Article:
Celluloid Junkie is proud to have partnered Vista Cinema for the Cinema of the Month series. Vista is the world’s leading cinema management software solutions company. We won’t just be featuring cinemas whose operators use Vista, but we will surely mention when that is the case. CJ would like to thank everyone at Vista for partnering with CJ to showcase some of the most interesting, innovative and inspiring cinemas from around the world.
Battersea, South West London. Best known for its riverside park, its iconic, quadruple-chimneyed power station, in which Sting bought one of the first newly-built apartments. And that infamous Pink Floyd album cover with the inflatable pig, Algie.
Battersea has, however, always been slightly overshadowed by nearby Clapham’s more comprehensive high street and transport connections, not to mention its yummy mummy population. For a lot of the 20th century the area wasn’t particularly outstanding. But that all started to change when particular areas of prime, more central London real estate began to push younger inhabitants further out due to rocketing rental and mortgage costs.
The, perhaps inevitable, gentrification process of the area began in the late 20th Century and has progressed since then. In recent years it has proven itself to be an area of transformation, receiving considerable redevelopment, including plans for an extension to the Northern Underground line. The relocation of both the United States and Dutch embassies to the area shows it’s being taken seriously, as is also demonstrated by its increasing residential popularity with young people and families.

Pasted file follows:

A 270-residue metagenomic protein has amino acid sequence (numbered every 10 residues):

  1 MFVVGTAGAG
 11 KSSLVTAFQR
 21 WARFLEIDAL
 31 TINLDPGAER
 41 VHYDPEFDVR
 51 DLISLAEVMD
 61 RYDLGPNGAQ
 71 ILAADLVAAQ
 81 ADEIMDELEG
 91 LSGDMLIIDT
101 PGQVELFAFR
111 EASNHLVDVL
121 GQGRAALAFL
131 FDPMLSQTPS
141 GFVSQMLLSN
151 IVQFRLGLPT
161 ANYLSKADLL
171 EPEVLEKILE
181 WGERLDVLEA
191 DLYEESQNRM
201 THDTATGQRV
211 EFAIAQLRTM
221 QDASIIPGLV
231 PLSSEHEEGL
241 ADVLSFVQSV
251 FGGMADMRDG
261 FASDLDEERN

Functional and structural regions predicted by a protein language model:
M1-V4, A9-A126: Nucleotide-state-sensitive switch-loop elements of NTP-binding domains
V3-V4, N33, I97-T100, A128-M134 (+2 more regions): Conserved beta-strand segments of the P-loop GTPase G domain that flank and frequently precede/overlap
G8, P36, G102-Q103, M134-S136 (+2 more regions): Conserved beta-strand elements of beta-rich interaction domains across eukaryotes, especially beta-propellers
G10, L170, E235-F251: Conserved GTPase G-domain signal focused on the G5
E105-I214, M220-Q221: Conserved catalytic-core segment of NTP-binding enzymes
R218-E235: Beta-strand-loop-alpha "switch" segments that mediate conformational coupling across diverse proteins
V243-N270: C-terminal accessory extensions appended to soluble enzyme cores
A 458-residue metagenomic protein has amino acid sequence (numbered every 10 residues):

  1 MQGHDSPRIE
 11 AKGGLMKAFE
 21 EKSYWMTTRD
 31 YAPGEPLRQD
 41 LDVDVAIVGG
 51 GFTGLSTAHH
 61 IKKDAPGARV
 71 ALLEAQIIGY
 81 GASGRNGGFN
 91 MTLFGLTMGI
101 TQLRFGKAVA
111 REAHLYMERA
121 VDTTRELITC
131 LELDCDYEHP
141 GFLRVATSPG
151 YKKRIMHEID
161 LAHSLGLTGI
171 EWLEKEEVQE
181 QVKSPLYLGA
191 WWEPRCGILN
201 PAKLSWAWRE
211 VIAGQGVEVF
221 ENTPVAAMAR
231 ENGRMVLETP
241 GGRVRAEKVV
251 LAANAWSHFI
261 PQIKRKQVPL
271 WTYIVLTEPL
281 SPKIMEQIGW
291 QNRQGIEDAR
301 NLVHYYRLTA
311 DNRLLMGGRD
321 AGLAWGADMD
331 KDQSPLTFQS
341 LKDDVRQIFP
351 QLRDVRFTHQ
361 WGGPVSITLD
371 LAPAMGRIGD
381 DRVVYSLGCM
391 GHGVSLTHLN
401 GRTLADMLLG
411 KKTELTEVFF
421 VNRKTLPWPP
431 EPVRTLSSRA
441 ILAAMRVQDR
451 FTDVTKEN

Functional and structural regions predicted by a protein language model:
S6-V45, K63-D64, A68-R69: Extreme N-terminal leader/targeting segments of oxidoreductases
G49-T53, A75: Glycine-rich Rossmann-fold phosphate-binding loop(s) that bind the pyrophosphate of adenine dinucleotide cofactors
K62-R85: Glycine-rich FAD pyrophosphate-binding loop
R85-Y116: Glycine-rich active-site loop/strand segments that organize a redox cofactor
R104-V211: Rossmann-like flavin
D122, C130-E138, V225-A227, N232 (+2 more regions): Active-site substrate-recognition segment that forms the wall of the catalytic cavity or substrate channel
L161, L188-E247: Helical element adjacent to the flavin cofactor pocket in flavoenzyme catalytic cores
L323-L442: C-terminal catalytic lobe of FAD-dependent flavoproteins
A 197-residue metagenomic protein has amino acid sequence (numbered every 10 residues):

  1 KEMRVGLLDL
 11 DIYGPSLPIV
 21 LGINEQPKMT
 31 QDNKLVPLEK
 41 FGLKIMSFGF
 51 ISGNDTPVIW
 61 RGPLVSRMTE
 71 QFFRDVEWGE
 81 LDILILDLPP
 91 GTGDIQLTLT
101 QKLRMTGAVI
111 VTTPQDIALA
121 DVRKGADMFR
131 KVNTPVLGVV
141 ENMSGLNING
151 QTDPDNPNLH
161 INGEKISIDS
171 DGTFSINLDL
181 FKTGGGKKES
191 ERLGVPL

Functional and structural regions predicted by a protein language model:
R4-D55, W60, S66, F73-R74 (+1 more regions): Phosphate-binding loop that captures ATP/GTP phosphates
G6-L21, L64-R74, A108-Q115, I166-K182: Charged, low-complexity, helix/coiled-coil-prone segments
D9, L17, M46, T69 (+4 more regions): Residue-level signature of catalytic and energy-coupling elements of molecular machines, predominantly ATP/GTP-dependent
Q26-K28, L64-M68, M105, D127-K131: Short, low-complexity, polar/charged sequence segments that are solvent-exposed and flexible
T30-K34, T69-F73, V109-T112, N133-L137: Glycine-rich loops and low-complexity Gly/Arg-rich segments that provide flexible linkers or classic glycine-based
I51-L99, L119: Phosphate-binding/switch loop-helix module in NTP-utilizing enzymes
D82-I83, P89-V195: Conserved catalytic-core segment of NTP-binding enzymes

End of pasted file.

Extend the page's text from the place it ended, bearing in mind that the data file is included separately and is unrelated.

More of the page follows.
And so to Battersea’s cinema offering. Of which there hasn’t been one, really, which seems strange in light of the suburb’s development over the years to what it is now. Clapham and neighbouring Wandsworth have a Picturehouse and a Cineworld respectively, and over the river in Chelsea, Curzon’s redevelopment continues and you’ll find a couple of Cineworld multiplexes. But Battersea itself hasn’t been a recipient of the multiplex or independent moviehouse treatment – that is until earlier this year.
Journeying to Battersea
The distance from the nearest tube station, Pimlico, is roughly a 20-25 minute walk over the Chelsea bridge. Alternatively, neighbouring mainline train stations Battersea Park or Queenstown Road are slightly closer options if you have a convenient train station to go via.
Once at the Battersea Power Station approach where Circus West Village is – the trendy riverside development that Archlight is located in – you’re greeted by a big colourful welcome “Power” mural.
Wandering through the entrance area, the units – without sounding too clinical – offer up an impressive range of food and drink venues. From Battersea Brewery to Italian eatery Fiume (meaning “river” in Italiano) to Tapas Brindisa, you’re not short of options. Open frontages and al fresco dining create an almost Mediterranean feel on a sunny day, especially with the continental cuisines on offer. An evening or weekend in the sun to fully explore and sample the facilities here would be enjoyable indeed. There was even bunting strung up along the lane, presumably to greet my arrival.